Rahm Emanuel challengers say they’ll be on mayoral ballot

SHARE Rahm Emanuel challengers say they’ll be on mayoral ballot
SHARE Rahm Emanuel challengers say they’ll be on mayoral ballot

As the first day of candidate filing for the mayoral election nears, one of the biggest looming questions is: Who will produce enough signatures to be on the Feb. 24 citywide ballot?

William J. Kelly, who describes himself as the only Republican in the race to unseat Mayor Rahm Emanuel, says he has no doubt voters will see his name on the final list of contenders. Kelly said Monday he has about 20,000 signatures, which he believes gives him a big enough cushion over the requirement of 12,500 to survive any challenges. Kelly said he has been “out every day with a petition crew.”

He also said he has been surprised he has not run into as many petition circulators for other candidates as he expected.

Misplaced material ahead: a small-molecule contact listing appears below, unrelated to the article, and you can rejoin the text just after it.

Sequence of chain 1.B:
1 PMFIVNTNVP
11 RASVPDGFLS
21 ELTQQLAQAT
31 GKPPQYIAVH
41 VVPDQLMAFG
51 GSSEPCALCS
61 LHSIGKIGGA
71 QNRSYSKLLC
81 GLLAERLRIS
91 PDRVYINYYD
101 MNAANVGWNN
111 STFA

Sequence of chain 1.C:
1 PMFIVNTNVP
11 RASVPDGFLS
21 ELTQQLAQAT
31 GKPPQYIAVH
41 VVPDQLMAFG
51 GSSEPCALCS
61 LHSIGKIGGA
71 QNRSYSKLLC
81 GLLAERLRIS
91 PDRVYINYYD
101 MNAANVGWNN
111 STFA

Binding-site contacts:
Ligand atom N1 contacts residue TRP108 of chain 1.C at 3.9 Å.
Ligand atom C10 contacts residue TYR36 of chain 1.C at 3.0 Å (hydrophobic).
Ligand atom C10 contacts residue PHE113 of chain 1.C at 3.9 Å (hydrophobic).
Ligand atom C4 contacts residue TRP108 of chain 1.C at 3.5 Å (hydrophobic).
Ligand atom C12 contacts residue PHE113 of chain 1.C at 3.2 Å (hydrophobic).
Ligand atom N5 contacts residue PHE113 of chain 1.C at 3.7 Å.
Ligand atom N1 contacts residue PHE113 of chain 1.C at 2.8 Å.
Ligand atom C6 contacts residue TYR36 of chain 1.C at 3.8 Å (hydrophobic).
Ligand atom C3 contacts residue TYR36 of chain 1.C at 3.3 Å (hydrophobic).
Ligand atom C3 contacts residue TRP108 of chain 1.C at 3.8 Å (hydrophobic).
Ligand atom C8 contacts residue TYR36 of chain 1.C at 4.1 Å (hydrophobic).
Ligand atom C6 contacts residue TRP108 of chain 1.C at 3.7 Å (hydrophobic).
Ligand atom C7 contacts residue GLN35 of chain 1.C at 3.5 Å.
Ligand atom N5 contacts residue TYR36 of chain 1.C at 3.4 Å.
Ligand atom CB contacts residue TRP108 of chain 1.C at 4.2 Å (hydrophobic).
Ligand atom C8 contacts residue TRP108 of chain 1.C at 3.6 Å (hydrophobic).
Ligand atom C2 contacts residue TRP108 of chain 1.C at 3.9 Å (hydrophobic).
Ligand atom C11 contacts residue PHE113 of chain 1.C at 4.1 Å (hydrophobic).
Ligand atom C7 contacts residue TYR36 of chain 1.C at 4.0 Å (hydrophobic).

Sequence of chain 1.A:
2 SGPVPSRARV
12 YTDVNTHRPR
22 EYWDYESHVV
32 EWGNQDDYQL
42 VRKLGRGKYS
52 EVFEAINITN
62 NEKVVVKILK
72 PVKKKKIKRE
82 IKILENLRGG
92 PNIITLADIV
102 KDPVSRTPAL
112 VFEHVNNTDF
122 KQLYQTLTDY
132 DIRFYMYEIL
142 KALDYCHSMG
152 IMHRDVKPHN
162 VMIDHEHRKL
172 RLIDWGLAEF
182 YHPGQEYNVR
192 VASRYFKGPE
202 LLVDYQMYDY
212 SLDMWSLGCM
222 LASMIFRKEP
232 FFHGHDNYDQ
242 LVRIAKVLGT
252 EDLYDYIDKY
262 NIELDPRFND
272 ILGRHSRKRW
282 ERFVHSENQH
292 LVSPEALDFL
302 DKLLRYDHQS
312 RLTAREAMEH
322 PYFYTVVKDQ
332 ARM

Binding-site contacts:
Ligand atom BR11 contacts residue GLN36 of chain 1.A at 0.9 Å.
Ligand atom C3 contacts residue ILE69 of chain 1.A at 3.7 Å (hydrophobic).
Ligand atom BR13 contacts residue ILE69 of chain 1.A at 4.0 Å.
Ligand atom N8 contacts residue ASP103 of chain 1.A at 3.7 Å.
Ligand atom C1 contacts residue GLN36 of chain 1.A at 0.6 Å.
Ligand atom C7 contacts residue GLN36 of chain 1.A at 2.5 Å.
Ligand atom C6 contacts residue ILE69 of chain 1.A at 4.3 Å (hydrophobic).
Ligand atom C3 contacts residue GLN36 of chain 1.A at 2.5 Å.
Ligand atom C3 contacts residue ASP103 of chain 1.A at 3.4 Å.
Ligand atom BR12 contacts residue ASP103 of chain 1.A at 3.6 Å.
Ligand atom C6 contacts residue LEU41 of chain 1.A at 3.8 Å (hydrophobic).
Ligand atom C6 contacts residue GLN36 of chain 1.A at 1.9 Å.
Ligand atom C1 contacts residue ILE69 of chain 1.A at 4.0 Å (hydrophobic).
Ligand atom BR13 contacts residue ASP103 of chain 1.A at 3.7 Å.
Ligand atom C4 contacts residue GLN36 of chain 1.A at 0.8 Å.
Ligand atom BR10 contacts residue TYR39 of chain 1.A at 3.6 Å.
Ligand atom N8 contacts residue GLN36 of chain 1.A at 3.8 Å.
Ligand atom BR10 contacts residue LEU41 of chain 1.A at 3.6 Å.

Other candidates say they, too, will be in the running. For example, community activist and mayoral candidate Amara Enyia did not give a signature number but said, “We know we will be on the ballot.”

Frederick Collins said his petition drive passed the required number two weeks ago “and we’re still going strong.” Collins said he has 260 volunteers collecting names.

If his signature-gathering performance four years ago is any indication, William “Dock” Walls also will be on the ballot.

As an early announced candidate, Ald. Bob Fioretti got a head start, and campaign spokesman Aaron Lorence said Fioretti has enough signatures. Cook County Commissioner Jesus “Chuy” Garcia announced his candidacy for mayor just last month, but is seen has having a good chance of getting enough signatures anyway.

Mayoral candidate Bob Shaw said he has collected about 20,000 signatures and is certain voters will see his name on Election Day.

“[But] I don’t think half these candidates will be there,” Shaw added. “I don’t think they will have enough signatures.”

The signature requirement typically knocks some contenders out of the race as competitors file objections. Four years ago, there were 20 contenders at the close of filing. By the time the ballots were printed up, only six names remained.

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